One of the most important and basic parameters of any photographic equipment is value of the photosensitive camera sensor. And this is not about about megapixels, but about the real physical area of the photosensitive element.
Previously, most photographers shot on film cameras that used the so-called 35mm film (film standard from the distant 1930s). Those were quite old times, and somewhere since 2000, digital-SLR cameras (DSC) became very popular, the principle of operation of which remained the same as in film cameras, but instead of the DSC film, they began to use an electronic photosensitive matrix, which forms the image ...
That's just the price of making such a matrix hundreds of times more expensive than ordinary film. Due to the huge price of manufacturing an analogue of 35mm film and the general complexity of manufacturing a huge matrix with millions of transistors, a number of manufacturers began to produce sprinkled cameras... Concept 'cropped matrix 'meansthat we are talking about a smaller matrix for a standard size of 35mm film.
Crop factor (Crop - from English "cut") Is an indicator for cropped matrices, it measures the ratio of the diagonal of a standard 35mm film frame to the diagonal of the cropped matrix. The most popular crop factors among CPCs are K = 1.3, 1.5, 1.6, 2.0. For example, K = 1.6 means that the diagonal of the camera sensor is 1.6 times smaller for the diagonal of a full-frame sensor or for a 35mm film diagonal.
In fact, not all central control centers are equipped with a cropped matrix, now there are a lot of cameras in which the matrix size is equal to the size of a 35 mm film, and K = 1.0. Cameras in which there is a matrix the size of a classic 35mm film, are called full-frame digital SLR cameras.
Cropped cameras are usually APS-C cameras with K = 1.5-1.6, or APS-H cameras with K = 1.3. Full-frame cameras are commonly called Full Frame. For example, Nikon's cropped APS-C cameras are called Nikon DX, while full-frame cameras are called Nikon FX.
DX (cropped camera, APS-C type, K = 1.5) has a matrix with dimensions of approximately 23.6 to 15.8 mm, the area of such a matrix is equal to 372,88 sq. Mm.
FX (full-frame camera, K = 1.0) has a matrix with dimensions of approximately 36 to 23.9 mm, the area of such a matrix is equal to 860,4 sq. Mm
Now we divide the area of the matrices and we find that the DX matrix is smaller than the full-frame matrix in 2,25 times. To quickly calculate the real difference in the physical dimensions of a full-frame and a cropped camera, it is enough to square the crop factor. So, DX cameras use crop factor K = 1.5, we get that the areas of DX and FX cameras differ by 1.5 * 1.5 = 2.25 times.
If we install a standard (for example) lens with a focal length of 50mm per cropped camera and look into the viewfinder, we will see that the viewing angle is narrower than with the same lens on a full-frame camera. Do not worry, everything is in order with the lens, simply because the matrix of the cropped camera is smaller, it “cuts out” only the central region of the frame, as shown in the example below.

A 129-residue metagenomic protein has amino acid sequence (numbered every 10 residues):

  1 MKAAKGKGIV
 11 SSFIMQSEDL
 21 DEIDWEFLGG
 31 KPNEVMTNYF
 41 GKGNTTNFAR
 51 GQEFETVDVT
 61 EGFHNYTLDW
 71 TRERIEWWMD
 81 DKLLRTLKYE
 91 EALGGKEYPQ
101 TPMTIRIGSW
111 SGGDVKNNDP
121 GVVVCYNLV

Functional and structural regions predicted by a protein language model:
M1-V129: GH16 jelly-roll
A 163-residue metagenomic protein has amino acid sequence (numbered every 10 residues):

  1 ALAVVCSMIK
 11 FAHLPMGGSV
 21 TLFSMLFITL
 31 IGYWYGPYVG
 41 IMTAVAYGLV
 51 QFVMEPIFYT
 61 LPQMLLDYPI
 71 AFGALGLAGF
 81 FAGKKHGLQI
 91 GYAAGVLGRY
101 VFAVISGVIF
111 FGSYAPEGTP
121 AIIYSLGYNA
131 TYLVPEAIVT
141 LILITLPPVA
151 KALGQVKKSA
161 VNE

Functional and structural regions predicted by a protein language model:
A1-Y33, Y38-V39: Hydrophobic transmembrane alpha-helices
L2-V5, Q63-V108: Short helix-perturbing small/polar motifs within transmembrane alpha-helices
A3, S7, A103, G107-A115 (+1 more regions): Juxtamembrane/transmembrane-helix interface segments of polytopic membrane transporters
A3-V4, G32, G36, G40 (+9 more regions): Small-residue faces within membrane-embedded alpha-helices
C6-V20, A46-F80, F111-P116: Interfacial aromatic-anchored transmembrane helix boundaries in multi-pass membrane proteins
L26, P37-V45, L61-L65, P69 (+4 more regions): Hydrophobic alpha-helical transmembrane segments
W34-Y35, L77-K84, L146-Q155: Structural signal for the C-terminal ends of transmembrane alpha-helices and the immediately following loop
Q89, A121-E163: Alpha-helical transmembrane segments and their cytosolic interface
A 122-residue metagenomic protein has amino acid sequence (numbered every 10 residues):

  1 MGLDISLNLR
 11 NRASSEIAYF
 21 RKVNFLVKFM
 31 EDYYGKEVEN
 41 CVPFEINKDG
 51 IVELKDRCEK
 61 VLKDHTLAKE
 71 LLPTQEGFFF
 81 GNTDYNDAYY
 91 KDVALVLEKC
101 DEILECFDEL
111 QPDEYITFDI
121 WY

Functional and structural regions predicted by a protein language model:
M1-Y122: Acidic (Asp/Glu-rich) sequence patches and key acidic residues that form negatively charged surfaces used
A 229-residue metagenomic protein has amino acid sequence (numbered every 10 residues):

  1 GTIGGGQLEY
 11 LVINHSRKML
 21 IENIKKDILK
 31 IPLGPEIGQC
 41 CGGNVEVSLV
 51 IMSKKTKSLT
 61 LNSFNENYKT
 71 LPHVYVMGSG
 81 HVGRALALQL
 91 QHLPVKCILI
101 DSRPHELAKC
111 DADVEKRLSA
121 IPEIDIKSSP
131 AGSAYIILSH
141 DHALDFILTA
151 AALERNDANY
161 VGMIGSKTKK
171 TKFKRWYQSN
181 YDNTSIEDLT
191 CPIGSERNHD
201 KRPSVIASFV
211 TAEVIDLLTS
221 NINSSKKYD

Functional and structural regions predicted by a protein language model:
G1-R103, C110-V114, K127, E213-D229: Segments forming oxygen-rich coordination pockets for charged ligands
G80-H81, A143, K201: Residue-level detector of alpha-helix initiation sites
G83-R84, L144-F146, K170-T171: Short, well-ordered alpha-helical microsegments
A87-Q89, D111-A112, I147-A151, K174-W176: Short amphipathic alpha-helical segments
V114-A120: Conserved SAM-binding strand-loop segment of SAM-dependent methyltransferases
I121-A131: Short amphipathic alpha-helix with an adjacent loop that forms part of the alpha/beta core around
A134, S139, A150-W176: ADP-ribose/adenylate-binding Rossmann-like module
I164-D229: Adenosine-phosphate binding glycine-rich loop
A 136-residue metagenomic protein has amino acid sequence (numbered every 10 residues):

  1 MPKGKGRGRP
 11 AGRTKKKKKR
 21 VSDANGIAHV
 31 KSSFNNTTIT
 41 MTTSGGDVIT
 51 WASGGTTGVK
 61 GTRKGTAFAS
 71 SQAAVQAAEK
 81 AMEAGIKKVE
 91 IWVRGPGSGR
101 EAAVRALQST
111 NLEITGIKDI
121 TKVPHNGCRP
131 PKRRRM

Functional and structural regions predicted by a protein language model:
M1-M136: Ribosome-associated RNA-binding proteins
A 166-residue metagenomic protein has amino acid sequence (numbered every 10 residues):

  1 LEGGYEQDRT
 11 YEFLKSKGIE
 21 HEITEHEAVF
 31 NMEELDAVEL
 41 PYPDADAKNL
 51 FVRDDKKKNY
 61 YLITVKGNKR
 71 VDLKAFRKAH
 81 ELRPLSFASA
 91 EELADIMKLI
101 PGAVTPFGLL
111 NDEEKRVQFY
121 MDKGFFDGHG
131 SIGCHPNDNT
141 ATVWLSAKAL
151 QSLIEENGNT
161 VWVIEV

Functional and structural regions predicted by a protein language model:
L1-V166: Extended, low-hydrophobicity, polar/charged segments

At the same time, many people have the opinion that the focal length of the lens is changing - but this is just an illusion. In fact, the angle of view that a person observes in the viewfinder is changing, the focal length of the lens does not change. Focal length is the physical size of the lens and will remain the same on any camera. But because of this illusion, it is convenient to say that on a cropped camera, the visible picture is similar to a 75mm lens (50mm * 1,5 = 75mm) when used on a full-frame sensor. That is, if we take two tripods and two cameras - one full-frame, the other cropped and screw a lens with a focal length of 75mm on a full-frame one, and on a cropped one with a focal length of 50mm - then in the end we will see an identical picture, since they have will be the same.
And an example of the same picture taken from the same distance, without changing the settings, but only in cropped mode:
In fact, when using lenses from Full frame cameras on cropped cameras, we get some significant advantages:
- Reduced viewing anglemaking a telephoto from a standard lens, and a super telephoto from a telephoto. So using a 300mm telephoto, we get a viewing angle the same as in a 450mm lens on a 35mm film. This is a pretty great opportunity to buy a cheap zoom telephoto for less money and due to the crop factor, get a large EGF.
- Due to the fact that full-frame lenses work only in the central area on cropped cameras, you can get rid of such image defects like vignetting, a drop in resolution at the edges of the frame, part of the distortion. Usually in the central region of the frame, image quality is maximum.
Also, using lenses from cropped matrices, we get lenses cheaper. Although there are downsides. Lenses from cropped cameras need to cover a smaller area of the photosensitive element, which means you can use less expensive glass, make less weight, etc. At the same time, when buying lenses for cropped matrices and with the subsequent transition to full frame, you will have to additionally buy new lenses for a full frame. I advise you to read the related article - Nikon lens differences, and - Features of cropped cameras and lenses
Cropped cameras (cropped matrices) are simply smaller matrices, and in order to understand the amount of matrix reduction, the concept of crop factor is used. The crop factor is convenient to use to obtain EGF lenses when using them on cropped cameras. To obtain EGF of any lens, when using it on a cropped camera, it is enough to multiply the value of the focal length of this lens by the crop factor of the camera.
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